Prevalence and risk factors of virologic failure and HIV-1 drug resistance among children and adolescents in Nairobi, Kenya

Show simple item record Kabogo, Joseph Mbugua 2019-07-11T08:08:40Z 2019-07-11T08:08:40Z 2019-07-11
dc.identifier.citation KabogoJM2019 en_US
dc.description Doctor of Philosophy in Molecular Medicine en_US
dc.description.abstract Highly active antiretroviral therapy (HAART) in people infected with the Human Immunodeficiency Virus type-1 (HIV-1) is effective when backed up with adequate clinical, immunological, and virologic monitoring. However, a lack of viral suppression after at least 6 months of ART - known as virologic failure (VF) - may result in the emergence of HIV-1 drug resistance (HIV-DR). The twin phenomena of VF and HIV-DR can then lead to an increased incidence of opportunistic infections (OIs), the need for costlier second-line HAART drugs and a higher likelihood of death. To evaluate the prevalence and risk factors of VF and HIV-DR among children and adolescents in Kenya, a study was conducted in the Lea Toto Programme (LTP). The LTP is a multi-Centre community outreach Programme in Nairobi, Kenya providing care to 3,500 HIV-infected children and adolescents who live in resource-limited settings. This prospective cohort study involved 438 HIV-infected children and adolescents aged 2-17 years, who were recruited between December 2013 and April 2014: 210 (47.9%) females and 228 (52.1%) males. Medical and demographic data including, HIV-1 viral loads, CD4+ T-cell counts, information on adherence to HAART, HIV-1 drug resistance mutations (DRMs), malnutrition and OIs were collected over a period of four years. A threshold of 1,000 HIV-1 RNA copies/ml was used to determine treatment outcome. Treatment regimens with the Non-Nucleoside Reverse Transcriptase Inhibitor (NNRTI) drugs Nevirapine (NVP) and Efavirenz (EFV), were prescribed to 284 (64.8%) and 141 (32.2%) of the children, respectively. Treatment regimens with the protease inhibitor drugs Ritonavir-boosted Lopinavir (LPV/r) were prescribed to 13 (3%) individuals in the cohort. The median log10 viral load (VL) for the cohort at baseline was 4.82 (Interquartile range [(IQR]: 4.37-5.39). After 24 months of first-line ART, the log10 VL fell to 2.43 (IQR, 2.28-2.59). The prevalence of VF during first-line antiretroviral therapy (ART) was 32.2%, 23.9%, 24.2%, and 26.1% after 12, 24, 36, and 48 months of treatment, respectively. For the 438 individuals initiated on first-line ART, the outcomes were as follows: nine (2.1%) died; 49 (11.2%) transferred out to other Comprehensive Care Centres (CCCs); 20 (4.6%) were lost to follow-up; 114 (26.0%) failed first-line ART and were switched to second-line ART. Sanger sequencing determined that among these 114 individuals, there were a total of 16 HIV-1 subtypes: four (25%) pure HIV-1 subtypes, namely A1, B, C and D; and 12 (75%) possibly recombinant HIV-1 subtypes, including A1B, DG, A1J, CRF_01AE and CRF_35AD. The VF rate among the 114 second-line ART individuals was 19.3% (n=22) after a median of 17 months of treatment. Of these 22 individuals, 15 (68.2%) were switched to Salvage ART; two (1.8%) were lost to follow-up; two (1.8%) transferred out of the LTP; and three (13.6%) died. The median log10 VL for the second-line ART cohort fell from 4.86 (IQR, 4.42-5.20) at baseline to 2.06 (IQR, 1.81-2.31) HIV RNA copies/ml at the end of the study. At second-line ART baseline, 95.6% (n=109) of the cohort had at least 1 Nucleoside Reverse Transcriptase Inhibitor (NRTI) DRM and 92.1% (n=105) had at least 1 NNRTI DRM. Fifty percent (n=57) had 1 or more Thymidine Analogue mutations (TAMs), 50% (n=57) had 1 or more Type-I TAMs, while 45.7% (n=52) had 1 or more Type-II TAMs. No DRMs to the protease inhibitor drugs LPV/r were found. Among the 15 patients switched from second-line ART to salvage ART, 13 succeeded on treatment, one (6.7%) transferred out of the LTP and one (6.7%) died. The risk factors for VF and HIV-DR were determined using Cox Proportional Hazards Ratio (CPHR) analysis. Firstly, this analysis found that children and adolescents with suboptimal adherence to first-line ART were 37 times more likely to experience VF than those with optimal adherence (Hazard ratio [HR] = 36.99, 95% Confidence Interval [CI]=8.21-166.66, P<0.001). Secondly, those with severe acute malnutrition (SAM) were three times more likely to experience VF than the well-nourished (HR= 2.93, 95% CI=1.54-5.99, P<0.01). Thirdly, teenagers aged 14 to 17 years were three times more likely to have suboptimal adherence to first-line ART than children aged two to five years old (HR = 2.67, 95% CI=1.36-5.24, P<0.01). Fourthly, children and adolescents with suboptimal adherence to second-line ART were seven times more likely to experience VF than those with optimal adherence. Analysis of the salvage ART cohort data revealed a statistically significant increase in the number of NRTI DRMs (from 35 to 69) and OIs (from 22 to 34) among the 15 patients transitioned from second-line ART to salvage ART (P=6.12x10-10 and P=2.14x10-6, respectively). In light of these data, measures to reduce the rates of VF and HIV-1 among children and adolescents should be ramped up. These measures include increased child and adolescent HIV testing, counselling, linkage to care, and better adherence to ART. Moreover, teenagers should be encouraged to form peer support groups so that they can receive moral support and reduce self-stigma. On the HIV-1 treatment Programmatic level, the Government should revise their guidelines to recommend the use of protease inhibitors more frequently, as they have a higher barrier to HIV-DR. Given that HIV-1 infection is lifelong, reducing the rates of VF and HIV-DR among children and adolescents is crucial to ensuring that they will live long, healthy and productive lives. en_US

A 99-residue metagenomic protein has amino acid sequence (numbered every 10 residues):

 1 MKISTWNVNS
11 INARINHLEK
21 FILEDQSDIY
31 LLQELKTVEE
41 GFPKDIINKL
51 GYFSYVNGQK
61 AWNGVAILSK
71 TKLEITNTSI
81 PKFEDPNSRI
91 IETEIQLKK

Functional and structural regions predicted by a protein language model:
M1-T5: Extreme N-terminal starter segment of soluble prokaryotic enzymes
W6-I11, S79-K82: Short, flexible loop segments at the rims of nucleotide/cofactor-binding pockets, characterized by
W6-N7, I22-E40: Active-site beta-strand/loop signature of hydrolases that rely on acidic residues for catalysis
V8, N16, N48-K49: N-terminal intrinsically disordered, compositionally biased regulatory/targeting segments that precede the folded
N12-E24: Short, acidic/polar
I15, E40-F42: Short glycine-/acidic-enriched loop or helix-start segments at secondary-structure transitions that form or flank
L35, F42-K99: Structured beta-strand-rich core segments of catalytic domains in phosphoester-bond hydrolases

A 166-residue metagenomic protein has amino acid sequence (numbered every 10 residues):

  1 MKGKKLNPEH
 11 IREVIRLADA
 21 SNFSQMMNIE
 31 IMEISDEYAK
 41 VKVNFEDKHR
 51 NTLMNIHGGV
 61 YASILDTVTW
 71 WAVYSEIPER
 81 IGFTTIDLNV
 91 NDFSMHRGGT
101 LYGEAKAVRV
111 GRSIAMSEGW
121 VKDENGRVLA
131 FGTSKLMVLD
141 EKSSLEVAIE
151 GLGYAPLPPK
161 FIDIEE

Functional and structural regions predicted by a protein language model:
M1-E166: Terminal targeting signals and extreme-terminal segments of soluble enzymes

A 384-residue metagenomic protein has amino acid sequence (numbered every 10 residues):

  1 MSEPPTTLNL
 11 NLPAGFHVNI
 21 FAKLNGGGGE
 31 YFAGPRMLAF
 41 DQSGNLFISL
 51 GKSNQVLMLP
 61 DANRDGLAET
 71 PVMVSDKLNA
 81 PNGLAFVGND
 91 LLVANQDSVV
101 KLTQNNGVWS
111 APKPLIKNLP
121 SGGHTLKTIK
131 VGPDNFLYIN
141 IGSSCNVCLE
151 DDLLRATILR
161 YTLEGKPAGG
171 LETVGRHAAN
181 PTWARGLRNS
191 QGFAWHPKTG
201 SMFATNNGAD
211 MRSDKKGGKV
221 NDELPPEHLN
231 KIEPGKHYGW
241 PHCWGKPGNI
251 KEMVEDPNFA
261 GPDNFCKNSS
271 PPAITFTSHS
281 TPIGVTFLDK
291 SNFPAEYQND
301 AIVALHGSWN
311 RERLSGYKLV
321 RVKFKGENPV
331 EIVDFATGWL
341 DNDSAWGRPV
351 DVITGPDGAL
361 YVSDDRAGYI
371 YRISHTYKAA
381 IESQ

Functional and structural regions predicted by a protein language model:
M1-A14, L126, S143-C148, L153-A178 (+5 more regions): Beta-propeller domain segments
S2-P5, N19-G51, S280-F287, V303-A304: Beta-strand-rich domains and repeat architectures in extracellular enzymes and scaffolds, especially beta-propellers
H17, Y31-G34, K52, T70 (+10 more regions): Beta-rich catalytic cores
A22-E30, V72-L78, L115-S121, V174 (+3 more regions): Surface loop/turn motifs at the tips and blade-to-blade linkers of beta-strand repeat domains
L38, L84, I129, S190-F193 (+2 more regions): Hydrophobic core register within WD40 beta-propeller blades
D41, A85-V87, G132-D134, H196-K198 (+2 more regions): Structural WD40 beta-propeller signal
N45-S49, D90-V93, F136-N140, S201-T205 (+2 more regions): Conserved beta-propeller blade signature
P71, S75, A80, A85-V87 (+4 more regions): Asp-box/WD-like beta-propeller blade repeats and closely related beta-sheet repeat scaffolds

dc.description.sponsorship Prof. Elijah M. Songok, PhD. KEMRI, Kenya Prof. Fred W. Wamunyokoli, PhD. JKUAT, Kenya Dr. Raphael W. Lihana, PhD. KEMRI, Kenya Prof. Michael K. Kiptoo, PhD. KMTC, Kenya en_US
dc.language.iso en en_US
dc.publisher JKUAT-COHES en_US
dc.subject Children and adolescents in Nairobi, Kenya en_US
dc.subject Virologic failure and HIV-1 drug resistance en_US
dc.title Prevalence and risk factors of virologic failure and HIV-1 drug resistance among children and adolescents in Nairobi, Kenya en_US
dc.type Thesis en_US

Files in this item

This item appears in the following Collection(s)

  • College of Health Sciences (COHES) [488]
    Medical Laboratory; Agriculture & environmental Biotecthology; Biochemistry; Molecular Medicine, Applied Epidemiology; Medicinal PhytochemistryPublic Health;

Show simple item record

Search DSpace


My Account